Discover Jordan Through GLFS
Our Loved Country
is a young state that occupies an ancient land, one that bears the traces of many civilizations. Separated from ancient Palestine by the Jordan River, the region played a prominent role in biblical history. The ancient biblical kingdoms of Moab, Gilead, and Edom lie within its borders, as does the famed red stone city of Petra, the capital of the Nabatean kingdom and of the Roman province of Arabia Petraea. British traveler Gertrude Bell said of Petra, “It is like a fairy tale city, all pink and wonderful.” Part of the Ottoman Empire until 1918 and later a mandate of the United Kingdom, Jordan has been an independent kingdom since 1946. It is among the most politically liberal countries of the Arab world, and, although it shares in the troubles affecting the region, its rulers have expressed a commitment to maintaining peace and stability.
The capital and largest city in the country is Amman—named for the Ammonites, who made the city their capital in the 13th century BCE. Amman was later a great city of Middle Eastern antiquity, Philadelphia, of the Roman Decapolis, and now serves as one of the region’s principal commercial and transportation centres as well as one of the Arab world’s major cultural capitals.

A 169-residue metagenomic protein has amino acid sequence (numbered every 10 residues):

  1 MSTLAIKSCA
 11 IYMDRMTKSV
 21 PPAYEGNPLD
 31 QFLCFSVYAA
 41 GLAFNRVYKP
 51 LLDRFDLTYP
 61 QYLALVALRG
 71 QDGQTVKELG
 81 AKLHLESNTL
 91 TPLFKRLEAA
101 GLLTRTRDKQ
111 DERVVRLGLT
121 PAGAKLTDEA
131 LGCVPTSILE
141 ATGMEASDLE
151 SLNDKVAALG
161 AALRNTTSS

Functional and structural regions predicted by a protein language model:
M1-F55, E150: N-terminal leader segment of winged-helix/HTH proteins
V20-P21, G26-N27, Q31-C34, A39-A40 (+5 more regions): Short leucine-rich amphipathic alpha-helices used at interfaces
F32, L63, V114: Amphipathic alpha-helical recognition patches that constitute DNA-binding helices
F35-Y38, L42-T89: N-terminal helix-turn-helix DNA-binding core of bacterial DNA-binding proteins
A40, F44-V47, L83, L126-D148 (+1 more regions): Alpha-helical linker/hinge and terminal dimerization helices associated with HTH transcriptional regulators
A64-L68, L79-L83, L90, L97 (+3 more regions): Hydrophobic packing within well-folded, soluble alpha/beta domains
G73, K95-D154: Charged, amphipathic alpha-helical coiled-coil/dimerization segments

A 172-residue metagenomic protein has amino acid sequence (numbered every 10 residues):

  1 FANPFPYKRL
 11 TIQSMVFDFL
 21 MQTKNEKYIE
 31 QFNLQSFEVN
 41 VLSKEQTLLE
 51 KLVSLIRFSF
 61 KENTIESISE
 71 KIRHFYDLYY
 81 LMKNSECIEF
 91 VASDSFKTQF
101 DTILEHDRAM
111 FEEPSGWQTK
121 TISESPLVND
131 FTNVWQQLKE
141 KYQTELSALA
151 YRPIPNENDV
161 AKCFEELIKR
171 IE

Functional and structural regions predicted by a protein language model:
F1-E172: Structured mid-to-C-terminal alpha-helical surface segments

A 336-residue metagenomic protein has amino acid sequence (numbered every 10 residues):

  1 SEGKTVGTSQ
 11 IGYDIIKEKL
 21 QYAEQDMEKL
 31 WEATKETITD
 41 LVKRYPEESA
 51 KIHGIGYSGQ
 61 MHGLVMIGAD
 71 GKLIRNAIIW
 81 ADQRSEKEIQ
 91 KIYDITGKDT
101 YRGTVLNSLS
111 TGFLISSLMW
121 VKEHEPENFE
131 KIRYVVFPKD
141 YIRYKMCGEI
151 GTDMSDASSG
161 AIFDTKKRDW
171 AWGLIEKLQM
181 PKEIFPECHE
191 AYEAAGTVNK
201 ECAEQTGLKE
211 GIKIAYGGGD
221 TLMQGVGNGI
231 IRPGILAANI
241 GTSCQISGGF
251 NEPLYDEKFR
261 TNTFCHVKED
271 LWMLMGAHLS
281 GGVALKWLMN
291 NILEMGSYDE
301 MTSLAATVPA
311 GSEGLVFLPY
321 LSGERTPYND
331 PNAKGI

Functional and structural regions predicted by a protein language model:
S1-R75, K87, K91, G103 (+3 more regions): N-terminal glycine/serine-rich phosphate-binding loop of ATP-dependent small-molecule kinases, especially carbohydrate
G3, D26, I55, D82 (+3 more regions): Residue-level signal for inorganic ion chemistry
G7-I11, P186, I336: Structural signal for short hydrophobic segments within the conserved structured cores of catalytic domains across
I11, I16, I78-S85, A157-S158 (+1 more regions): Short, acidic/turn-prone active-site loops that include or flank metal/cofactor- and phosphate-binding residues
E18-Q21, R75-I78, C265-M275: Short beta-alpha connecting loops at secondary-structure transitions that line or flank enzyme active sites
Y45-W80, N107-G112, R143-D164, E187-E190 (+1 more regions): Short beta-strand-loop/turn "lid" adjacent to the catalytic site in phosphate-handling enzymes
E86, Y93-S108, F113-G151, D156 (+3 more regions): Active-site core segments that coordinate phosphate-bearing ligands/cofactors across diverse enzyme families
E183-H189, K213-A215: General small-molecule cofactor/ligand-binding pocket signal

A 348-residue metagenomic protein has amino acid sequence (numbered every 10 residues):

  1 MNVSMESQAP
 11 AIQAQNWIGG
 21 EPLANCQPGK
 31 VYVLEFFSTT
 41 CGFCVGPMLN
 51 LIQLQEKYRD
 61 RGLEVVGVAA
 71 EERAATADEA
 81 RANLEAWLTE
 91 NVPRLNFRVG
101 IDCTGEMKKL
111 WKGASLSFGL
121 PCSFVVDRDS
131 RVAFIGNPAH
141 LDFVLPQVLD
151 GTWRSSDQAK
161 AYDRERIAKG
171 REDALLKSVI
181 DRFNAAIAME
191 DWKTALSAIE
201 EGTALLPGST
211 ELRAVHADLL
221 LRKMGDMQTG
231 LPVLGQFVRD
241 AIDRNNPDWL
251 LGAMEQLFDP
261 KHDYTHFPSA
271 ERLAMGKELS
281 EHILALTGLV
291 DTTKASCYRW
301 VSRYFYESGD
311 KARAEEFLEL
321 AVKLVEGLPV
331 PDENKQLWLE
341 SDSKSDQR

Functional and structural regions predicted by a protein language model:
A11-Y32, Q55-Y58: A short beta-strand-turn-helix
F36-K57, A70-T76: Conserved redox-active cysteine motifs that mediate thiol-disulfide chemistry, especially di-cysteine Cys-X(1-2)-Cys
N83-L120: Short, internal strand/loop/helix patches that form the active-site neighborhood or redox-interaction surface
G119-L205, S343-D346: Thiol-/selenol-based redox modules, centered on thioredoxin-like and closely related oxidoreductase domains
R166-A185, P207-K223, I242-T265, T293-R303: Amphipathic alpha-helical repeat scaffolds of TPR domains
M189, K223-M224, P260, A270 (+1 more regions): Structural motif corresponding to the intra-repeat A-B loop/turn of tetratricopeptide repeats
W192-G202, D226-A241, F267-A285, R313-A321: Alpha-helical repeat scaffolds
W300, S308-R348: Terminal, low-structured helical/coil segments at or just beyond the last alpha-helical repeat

Why Jordan !
Unique and strategic transit location in the middle east. It is the gateway to regional mega projects (Neom Project, Rebuild Syria Program, Rebuild Iraq Program, and others). Becoming a regional shipping HUB. Attractive import and export volumes. Continued close integration into the European Union and Gulf Corporation Council (GCC) markets. Free Trade Agreement with the United States of America, European Union, and other regional countries. Official Partner of the European Country Members of the WTO. Qualified and Competitive Human Resources. Free Market-Oriented Economy. Attractive Investment Climate, governmental incentives, and Stable Political Environment.
Slightly smaller in area than the country of Portugal, Jordan is bounded to the north by Syria, to the east by Iraq, to the southeast and south by Saudi Arabia, and to the west by Occupied Palestine. The West Bank area (so named because it lies just west of the Jordan River) was under Jordanian rule from 1948 to 1967, but in 1988 Jordan renounced its claims to the area. Jordan has 16 miles (26 km) of coastline on the Gulf of Aqaba in the southwest, where Al-aqaba, its only port, is located.
Although Jordan’s economy is relatively small and faces numerous obstacles, it is comparatively well diversified. Trade and finance combined account for nearly one-third of Jordan’s gross domestic product (GDP); transportation and communication, public utilities, and construction represent one-fifth of total GDP, and mining and manufacturing constitute nearly that proportion. Remittances from Jordanians working abroad are a major source of foreign exchange.